Daily

HERE WE GROW AGAIN

Ag-tech startups are building innovative indoor farming systems

Ag-tech companies are disrupting traditional agriculture by creating systems and technologies that allow them to circumvent mother nature. These startups have created indoor farms that rely on fewer resources while yielding produce year-round, contributing to sustainability and to efforts to resolve food insecurity.

PLENTY

San Francisco-based startup Plenty plans to help China address its food safety issues with its innovative vertical farming system. Plenty grows organic produce in indoor vertical farms that utilize 20-foot-tall LED-lit towers, requiring zero soil, pesticides, or natural sunlight. Plenty will build 300 farms in or around major Chinese cities––fulfilling middle-class demand for organic produce––along with two centers in Beijing and Shanghai where customers can sample the different offerings. Plenty will also expand its operations in the U.S. with a 100,000 square-foot farm in Seattle where it plans to grow 4.5 million pounds of produce in a year.

BOWERY FARMING

Bowery Farming is defying the limits of traditional agriculture with its high-tech approach to growing produce. The ag-tech startup uses robotics, LED lighting, computer vision, sensors, and data analytics to grow a wide range of greens. Because the produce is housed in a controlled environment and production isn’t restricted by seasons, unpredictable weather, pests, or disease, the company can grow 365 days a year and yield 100 times more than outdoor farming. The company’s growing system uses zero pesticides and 95% less water than would a traditional farm of the same size, which should curry favor with young consumers who like to support sustainability.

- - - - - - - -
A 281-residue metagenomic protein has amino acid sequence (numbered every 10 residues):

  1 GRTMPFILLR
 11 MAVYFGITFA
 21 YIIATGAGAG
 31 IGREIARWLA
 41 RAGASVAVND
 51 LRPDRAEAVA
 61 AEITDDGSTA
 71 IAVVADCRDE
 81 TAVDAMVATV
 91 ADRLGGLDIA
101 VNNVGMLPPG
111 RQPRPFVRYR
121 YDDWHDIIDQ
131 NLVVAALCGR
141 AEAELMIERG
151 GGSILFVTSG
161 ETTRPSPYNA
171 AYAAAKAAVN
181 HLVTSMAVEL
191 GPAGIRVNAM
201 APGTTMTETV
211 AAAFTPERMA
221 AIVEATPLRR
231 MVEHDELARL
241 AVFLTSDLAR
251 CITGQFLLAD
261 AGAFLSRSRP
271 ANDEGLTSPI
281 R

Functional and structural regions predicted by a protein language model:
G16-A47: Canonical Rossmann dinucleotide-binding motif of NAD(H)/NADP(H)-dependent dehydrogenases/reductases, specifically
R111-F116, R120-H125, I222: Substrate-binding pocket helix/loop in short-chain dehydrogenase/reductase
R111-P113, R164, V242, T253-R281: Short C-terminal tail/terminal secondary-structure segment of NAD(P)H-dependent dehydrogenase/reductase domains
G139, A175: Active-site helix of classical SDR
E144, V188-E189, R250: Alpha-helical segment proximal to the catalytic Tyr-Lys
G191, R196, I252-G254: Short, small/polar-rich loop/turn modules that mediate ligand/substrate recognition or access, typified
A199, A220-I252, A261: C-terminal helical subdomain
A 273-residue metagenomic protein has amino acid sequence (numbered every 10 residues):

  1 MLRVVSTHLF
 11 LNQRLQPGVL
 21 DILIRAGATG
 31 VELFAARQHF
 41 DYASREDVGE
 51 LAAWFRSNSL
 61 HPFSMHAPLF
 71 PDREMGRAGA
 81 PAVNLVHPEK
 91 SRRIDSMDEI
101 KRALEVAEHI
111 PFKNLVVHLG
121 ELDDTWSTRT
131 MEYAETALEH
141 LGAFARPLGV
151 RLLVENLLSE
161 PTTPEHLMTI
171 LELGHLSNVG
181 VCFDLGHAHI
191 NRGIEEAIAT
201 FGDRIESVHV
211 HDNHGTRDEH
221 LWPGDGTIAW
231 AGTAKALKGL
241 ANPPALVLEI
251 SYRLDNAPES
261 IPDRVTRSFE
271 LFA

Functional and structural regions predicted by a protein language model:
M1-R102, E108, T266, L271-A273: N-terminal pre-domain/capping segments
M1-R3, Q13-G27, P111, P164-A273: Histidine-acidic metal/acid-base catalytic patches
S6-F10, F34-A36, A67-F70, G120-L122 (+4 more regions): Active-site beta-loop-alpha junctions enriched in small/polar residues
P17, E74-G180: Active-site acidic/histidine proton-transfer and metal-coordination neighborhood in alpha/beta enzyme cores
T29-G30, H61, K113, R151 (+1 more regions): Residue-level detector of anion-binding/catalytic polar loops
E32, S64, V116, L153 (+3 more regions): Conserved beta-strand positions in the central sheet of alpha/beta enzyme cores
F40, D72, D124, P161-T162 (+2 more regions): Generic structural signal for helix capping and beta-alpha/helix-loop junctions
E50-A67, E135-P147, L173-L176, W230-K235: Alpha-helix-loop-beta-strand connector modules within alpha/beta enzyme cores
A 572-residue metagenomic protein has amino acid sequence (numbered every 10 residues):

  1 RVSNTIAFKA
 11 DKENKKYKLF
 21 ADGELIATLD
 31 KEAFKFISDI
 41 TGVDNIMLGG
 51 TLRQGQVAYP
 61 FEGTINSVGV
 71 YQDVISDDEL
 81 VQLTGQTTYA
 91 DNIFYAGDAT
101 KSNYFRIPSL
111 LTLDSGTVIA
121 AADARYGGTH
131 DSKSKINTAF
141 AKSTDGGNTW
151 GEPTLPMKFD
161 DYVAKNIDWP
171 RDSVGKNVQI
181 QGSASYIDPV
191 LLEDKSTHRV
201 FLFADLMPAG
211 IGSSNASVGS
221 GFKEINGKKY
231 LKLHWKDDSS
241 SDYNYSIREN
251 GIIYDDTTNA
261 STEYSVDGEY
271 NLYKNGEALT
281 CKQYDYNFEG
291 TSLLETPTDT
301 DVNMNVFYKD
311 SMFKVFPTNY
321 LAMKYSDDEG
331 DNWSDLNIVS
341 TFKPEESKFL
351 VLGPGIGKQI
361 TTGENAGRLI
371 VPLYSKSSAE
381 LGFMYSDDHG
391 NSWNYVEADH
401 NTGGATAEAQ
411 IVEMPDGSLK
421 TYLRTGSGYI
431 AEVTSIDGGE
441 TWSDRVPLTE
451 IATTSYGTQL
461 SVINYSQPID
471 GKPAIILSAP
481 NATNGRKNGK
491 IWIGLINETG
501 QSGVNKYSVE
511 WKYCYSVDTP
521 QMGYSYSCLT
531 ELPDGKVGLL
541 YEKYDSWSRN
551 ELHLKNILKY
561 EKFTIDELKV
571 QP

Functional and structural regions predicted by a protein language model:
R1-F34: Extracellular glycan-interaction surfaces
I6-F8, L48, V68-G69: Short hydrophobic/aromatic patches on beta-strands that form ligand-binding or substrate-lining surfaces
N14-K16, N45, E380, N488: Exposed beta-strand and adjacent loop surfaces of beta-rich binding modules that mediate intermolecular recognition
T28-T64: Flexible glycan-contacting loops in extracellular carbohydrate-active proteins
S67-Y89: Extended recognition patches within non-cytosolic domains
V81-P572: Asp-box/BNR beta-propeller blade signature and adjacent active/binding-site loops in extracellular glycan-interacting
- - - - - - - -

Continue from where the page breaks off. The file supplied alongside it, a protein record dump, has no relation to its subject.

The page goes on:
AGGRESSIVELY ORGANIC

Ag-tech start up Aggressively Organic is on a mission to alleviate food insecurity by providing more affordable kitchen gardens. While hydroponic systems often require pumps and air filters, Aggressively Organic’s simple cardboard planters don’t. The kits come with seeds planted in a small pod of coconut coir (a fibrous coconut water byproduct), and then placed in a cardboard container under special lights that are included with the system. At $139 it may not be easily affordable to food insecure populations yet, but the company is working on a service model that would deliver customers a six-pack of ready-to-harvest plants and allow them to exchange them up to 24 times a month for $50.